After the game we examined the different strategies. I asked him to consider what implementing this new strategy in his daily life might look like. What would happen if instead of behaving impulsively, and acting out his anger, he stopped and thought and chose a better decision, “by recalibrating?”

About a month later, I heard a knock on my office door. I was surprised to find his mother standing before me — typically his father brought him to our Friday afternoon sessions.

“Hello Rabbi. I had to come by to see you, personally,” she said as she entered and sat down next to her son.

I waited in suspense.

“The other day, I was sitting in the den reading, when I overheard my daughter say to my son the exact same statement that a couple months ago had provoked him to nearly throw her down the stairs. Immediately, I slammed down my book and ran in fear to her rescue. Before I reached my children, I halted in my tracks. I watched in amazement as my son stopped, he took two steps back, sat down, and thought for about a minute. Then, he rose, whispered something calmly to her, and headed to his room.”

Practicing Mindfulness allowed this young man to regain focus and control of his thoughts and thereby his actions. It empowered him and taught him how to feel and address his emotions in a voluntary way. He regained his free will and so too his freedom.

I will illustrate Mindful thinking by utilizing 2 difference pieces of technology. In our modern technological era, we no longer must navigate the winding roads of our cities guided only by flimsy paper maps. Today, we have the GPS! My first GPS was the “Tom-Tom.” It was incredible how this little gadget allowed me to maneuver the roads with such effortless wit. But on one long drive to Cleveland, Ohio via Route 80, Tom-Tom’s weakness was revealed to me.

There was an accident a few exits ahead, and the traffic became bumper-to-bumper. I got off at the next exit and anticipated advice from my small metal genius. “Rabbi, get back on the highway,” it said in its cold robotic voice. Tom-Tom’s vision was tunneled, only able to navigate based on pre-programmed data. It was not free to “recalibrate” and choose a better route.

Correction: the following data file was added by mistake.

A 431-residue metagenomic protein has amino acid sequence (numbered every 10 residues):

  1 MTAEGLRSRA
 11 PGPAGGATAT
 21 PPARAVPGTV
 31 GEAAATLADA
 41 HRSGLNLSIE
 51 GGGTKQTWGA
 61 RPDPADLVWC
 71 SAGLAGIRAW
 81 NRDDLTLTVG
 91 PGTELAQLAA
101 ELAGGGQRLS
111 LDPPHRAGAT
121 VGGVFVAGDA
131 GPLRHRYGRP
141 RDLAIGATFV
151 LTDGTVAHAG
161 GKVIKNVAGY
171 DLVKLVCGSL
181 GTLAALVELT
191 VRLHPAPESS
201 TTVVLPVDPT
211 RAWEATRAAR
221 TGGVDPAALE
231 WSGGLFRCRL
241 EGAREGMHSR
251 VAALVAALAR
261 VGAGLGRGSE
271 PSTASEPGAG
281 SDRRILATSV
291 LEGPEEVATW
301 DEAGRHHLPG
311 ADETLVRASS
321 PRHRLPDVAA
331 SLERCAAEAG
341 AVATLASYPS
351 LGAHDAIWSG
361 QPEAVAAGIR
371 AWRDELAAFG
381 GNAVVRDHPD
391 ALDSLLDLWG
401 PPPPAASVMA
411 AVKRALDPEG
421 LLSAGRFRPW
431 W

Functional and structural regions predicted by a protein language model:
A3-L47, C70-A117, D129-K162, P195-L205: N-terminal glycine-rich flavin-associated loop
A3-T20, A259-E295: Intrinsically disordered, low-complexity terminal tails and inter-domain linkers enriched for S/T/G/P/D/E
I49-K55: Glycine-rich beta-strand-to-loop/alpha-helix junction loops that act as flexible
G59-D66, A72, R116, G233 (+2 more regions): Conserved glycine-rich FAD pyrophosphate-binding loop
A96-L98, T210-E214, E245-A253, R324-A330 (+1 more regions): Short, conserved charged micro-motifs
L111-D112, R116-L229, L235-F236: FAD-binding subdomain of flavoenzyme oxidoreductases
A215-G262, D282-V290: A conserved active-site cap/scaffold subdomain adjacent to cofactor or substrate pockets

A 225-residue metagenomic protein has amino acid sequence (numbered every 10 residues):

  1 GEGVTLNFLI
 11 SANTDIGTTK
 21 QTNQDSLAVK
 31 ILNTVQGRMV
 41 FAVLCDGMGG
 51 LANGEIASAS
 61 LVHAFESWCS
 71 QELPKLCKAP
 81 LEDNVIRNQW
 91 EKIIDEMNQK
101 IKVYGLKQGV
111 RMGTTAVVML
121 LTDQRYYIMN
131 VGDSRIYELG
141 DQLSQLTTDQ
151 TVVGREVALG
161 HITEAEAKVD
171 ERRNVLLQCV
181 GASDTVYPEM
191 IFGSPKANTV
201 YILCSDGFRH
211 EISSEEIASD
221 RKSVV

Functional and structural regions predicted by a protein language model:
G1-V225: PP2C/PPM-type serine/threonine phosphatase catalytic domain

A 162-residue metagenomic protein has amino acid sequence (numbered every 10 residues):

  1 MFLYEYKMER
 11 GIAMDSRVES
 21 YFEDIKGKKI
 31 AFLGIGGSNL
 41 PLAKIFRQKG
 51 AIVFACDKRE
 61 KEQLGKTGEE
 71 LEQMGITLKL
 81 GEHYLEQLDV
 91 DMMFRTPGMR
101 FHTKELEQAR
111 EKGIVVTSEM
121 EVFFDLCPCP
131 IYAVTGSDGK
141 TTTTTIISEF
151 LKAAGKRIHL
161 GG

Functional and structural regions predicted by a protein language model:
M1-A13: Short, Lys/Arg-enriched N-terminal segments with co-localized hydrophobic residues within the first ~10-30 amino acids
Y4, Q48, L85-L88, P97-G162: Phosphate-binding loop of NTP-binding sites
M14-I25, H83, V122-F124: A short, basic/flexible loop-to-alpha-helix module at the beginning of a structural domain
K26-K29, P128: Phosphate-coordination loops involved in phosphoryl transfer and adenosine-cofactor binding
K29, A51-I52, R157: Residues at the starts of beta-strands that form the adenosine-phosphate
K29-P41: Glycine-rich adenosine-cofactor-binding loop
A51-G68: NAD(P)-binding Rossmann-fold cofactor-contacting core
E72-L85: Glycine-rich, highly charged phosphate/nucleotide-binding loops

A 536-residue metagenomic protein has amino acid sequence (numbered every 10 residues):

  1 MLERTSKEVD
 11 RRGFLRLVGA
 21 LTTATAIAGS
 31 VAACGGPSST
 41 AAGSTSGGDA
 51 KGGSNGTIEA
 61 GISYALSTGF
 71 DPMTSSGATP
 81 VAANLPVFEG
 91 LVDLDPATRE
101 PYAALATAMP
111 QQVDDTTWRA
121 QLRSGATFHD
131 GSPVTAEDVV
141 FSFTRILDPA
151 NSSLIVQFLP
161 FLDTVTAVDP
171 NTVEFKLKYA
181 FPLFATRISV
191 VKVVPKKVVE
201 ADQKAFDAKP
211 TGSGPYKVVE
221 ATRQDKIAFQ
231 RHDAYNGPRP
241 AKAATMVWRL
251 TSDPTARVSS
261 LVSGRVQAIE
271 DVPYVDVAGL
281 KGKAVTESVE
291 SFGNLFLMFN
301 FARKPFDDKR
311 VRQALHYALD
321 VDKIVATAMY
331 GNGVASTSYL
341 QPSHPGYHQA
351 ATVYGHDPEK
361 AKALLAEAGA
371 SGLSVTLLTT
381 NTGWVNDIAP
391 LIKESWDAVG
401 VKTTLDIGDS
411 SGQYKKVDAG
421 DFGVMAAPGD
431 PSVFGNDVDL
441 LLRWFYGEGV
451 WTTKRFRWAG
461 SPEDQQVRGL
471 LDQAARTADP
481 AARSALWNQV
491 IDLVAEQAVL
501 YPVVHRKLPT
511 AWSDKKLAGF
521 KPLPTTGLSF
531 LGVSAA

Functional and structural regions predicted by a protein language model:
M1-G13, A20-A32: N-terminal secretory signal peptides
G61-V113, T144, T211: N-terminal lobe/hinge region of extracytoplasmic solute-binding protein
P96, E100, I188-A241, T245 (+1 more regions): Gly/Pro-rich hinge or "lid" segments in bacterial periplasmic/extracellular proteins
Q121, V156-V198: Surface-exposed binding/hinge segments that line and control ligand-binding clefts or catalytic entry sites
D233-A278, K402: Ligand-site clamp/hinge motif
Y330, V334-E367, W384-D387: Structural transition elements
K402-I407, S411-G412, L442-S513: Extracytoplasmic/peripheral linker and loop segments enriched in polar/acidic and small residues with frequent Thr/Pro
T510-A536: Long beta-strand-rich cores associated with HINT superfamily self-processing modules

However, a few technological generations later, I upgraded to “Waze”, an ingenious GPS developed in Israel, which operated differently. Waze was able to adjust to changes in the traffic. Waze was able to “recalibrate” and adapt more fluidly. Waze was able to stop, integrate new knowledge from my surroundings at every moment, and suggest the best advice for that moment. Waze was “living in the moment” and able to react mindfully.

When we are mindful, we choose to allow the stimuli of our present moments to feed our senses so that we can step forward into the next moment awakened and enlightened, instead of letting stale thoughts and knowledge to cloud our perspectives. Mindfulness is the tool that reacquaints us with our Free Will. It flicks the switch that takes us from the autopilot setting to the manual one.

In our busy daily lives, there are so many forces over which we have no control. Mindlessness can easily become our default setting, convincing us that we are powerless to the world around us. However, when we utilize the practice of Mindfulness, we again take hold of the reigns. When we choose to become the masters of our minds, we become the owners of the key to our own personal freedoms.

Rabbi Sam Frankel, edited by Rebecca Frankel

Rabbi Sam Frankel, LCSW, is a rabbi and former dean of students at Yavneh Academy. He has a private practice specializing in individual and family therapy.
Rebecca Frankel is his daughter.